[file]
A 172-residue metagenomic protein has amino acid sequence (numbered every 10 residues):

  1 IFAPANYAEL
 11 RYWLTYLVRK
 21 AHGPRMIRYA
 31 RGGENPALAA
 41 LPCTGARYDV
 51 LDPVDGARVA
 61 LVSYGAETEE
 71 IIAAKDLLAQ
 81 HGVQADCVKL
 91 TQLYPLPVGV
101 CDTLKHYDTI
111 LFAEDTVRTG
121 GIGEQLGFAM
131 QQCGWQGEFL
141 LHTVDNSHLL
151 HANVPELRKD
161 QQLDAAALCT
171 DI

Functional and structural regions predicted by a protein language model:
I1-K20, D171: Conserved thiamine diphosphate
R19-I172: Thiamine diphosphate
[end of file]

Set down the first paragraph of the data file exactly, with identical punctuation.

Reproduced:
A 172-residue metagenomic protein has amino acid sequence (numbered every 10 residues):